The Manuels have lived in only three houses but have had "a lot of addresses," Renette said. The six-year stint in Montreal coaching for Alou has been the longest stop of Manuel's career.

"I don't tell anybody it's easy," Renette said. "We're fighters, and we're committed. We have values, guidelines, that we don't compromise."

After clinging to a diminished life through the summer, Lorenzo Manuel died Oct. 29 (Jerry's mother, Mildred, suffered a heart attack last week but is expected to recover). That was three days after the Marlins won the World Series.

In one of their last conversations, Manuel told his father he had been asked to interview for a job as the Tampa Bay Devil Rays' first manager. He also passed along a rumor that he was under consideration by the White Sox.

"He kind of put his hands together and moved his thumbs a little bit," Manuel said. "That was all he could move. I felt then that he knew that was where I wanted to be, in Chicago."

Manuel didn't believe he was a serious candidate with the Devil Rays. Nevertheless, he impressed General Manager Chuck LaMar enough in his initial interview that he was one of five finalists asked back for a second meeting. He traveled directly from his father's funeral to the Tampa airport, where he met with owner Vince Naimoli, LaMar and others on the Devil Rays' search committee.

"Jerry Manuel could not have been more impressive in the interview process," LaMar said. "There's an air of class and dignity surrounding Jerry that is hard to put into words. When you're around him, the more you're around him, the more you know he's going to treat people in a professional yet very fair way. . . . With Jerry, the players and staff will know what they're going to get day in and day out."

Manuel knew that whichever candidate was hired would have to throw himself immediately into the process of helping put together and promote the new American League team. The expansion draft was less than a week away.

"I told (Renette) I didn't know if I was mentally ready to do that," Manuel said. "At that time, I was very drained. I was empty, but at the same time I felt very good about what went on in the interview."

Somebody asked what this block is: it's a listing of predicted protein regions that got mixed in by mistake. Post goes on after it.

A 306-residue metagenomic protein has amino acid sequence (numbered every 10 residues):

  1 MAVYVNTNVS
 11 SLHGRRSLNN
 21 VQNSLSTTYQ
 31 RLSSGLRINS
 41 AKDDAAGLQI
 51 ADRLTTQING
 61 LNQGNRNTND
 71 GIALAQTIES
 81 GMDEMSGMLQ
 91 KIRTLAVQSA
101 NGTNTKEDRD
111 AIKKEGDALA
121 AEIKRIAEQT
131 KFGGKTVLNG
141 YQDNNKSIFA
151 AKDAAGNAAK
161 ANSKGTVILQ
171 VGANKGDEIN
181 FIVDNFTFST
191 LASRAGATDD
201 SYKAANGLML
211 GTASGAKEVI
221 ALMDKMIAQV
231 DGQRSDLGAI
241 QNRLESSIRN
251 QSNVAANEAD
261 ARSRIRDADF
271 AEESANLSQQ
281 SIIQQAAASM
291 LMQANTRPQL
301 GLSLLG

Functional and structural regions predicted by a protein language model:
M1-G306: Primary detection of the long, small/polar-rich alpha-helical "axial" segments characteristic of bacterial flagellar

Manuel hadn't been home long before he got a call from LaMar. He told him that the Devil Rays had decided to hire Florida pitching coach Larry Rothschild.

"It was almost a relief," Manuel said. "I was sad in a way that I didn't get it, but on the other hand I was relieved. I was praying and hoping the White Sox would give me an interview. After I didn't get the Tampa job, Jim Leyland called, Felipe called. They both said it took them six, seven, eight interviews (to get hired). I knew it would not take me that long if somebody considered me a candidate, because I was ready."

Major impact

Like Tommy Lasorda, Sparky Anderson and Tony La Russa before him, Manuel hopes to have an impact as a manager that eluded him as a player.

When he was drafted in 1972, Manuel was rated a hotter property than catcher Gary Carter, then-infielder Chet Lemon, second baseman Willie Randolph and pitchers Dennis Eckersley, Dennis Leonard and John Candelaria--all of whom were drafted with subsequent picks. Yet 14 professional seasons yielded only 127 at-bats in 96 major-league games with the Tigers, Expos and San Diego Padres.

"When I was in Triple A, I was a good defensive player and clutch hitter," Manuel said. "I was always able to drive in big runs. When I went to the big leagues, I wasn't a good hitter at all. It didn't matter that I was for some reason blessed with the ability to hit when the game is on the line. When you get to the big-league level, a guy with my ability, they have a guy to pinch-hit for you."

Manuel reached Triple-A Evansville in his third minor-league season. But he would spend parts of the next six seasons playing there, helping a team managed by Leyland win the American Association title in 1979. He was passed on the way to a long career at Tiger Stadium by second baseman Lou Whitaker, who came in the 1975 draft, and shortstop Alan Trammell, who followed a year later.

"Those guys were extraordinary players," Manuel said. "I was a guy who was hoping to get a chance. But I loved to play baseball and I liked Evansville."

Manuel started the 1981 season with the Expos but hurt his left knee on May 1, blocking Mike Scioscia off the bag on a hard slide into second base. He would be out until September but earned a spot on manager Jim Fanning's postseason roster.

Despite his lack of playing time throughout the season, it was Manuel--and not teammates Andre Dawson, Gary Carter, Larry Parrish or Warren Cromartie--who called a team meeting before the strike-created divisional series against Philadelphia.

"Manager Dallas Green had come out with a statement that the Montreal Expos would choke," Manuel said. "I said, `That guy's not going to come here and tell us we're going to choke, not when we're playing in our back yard.' "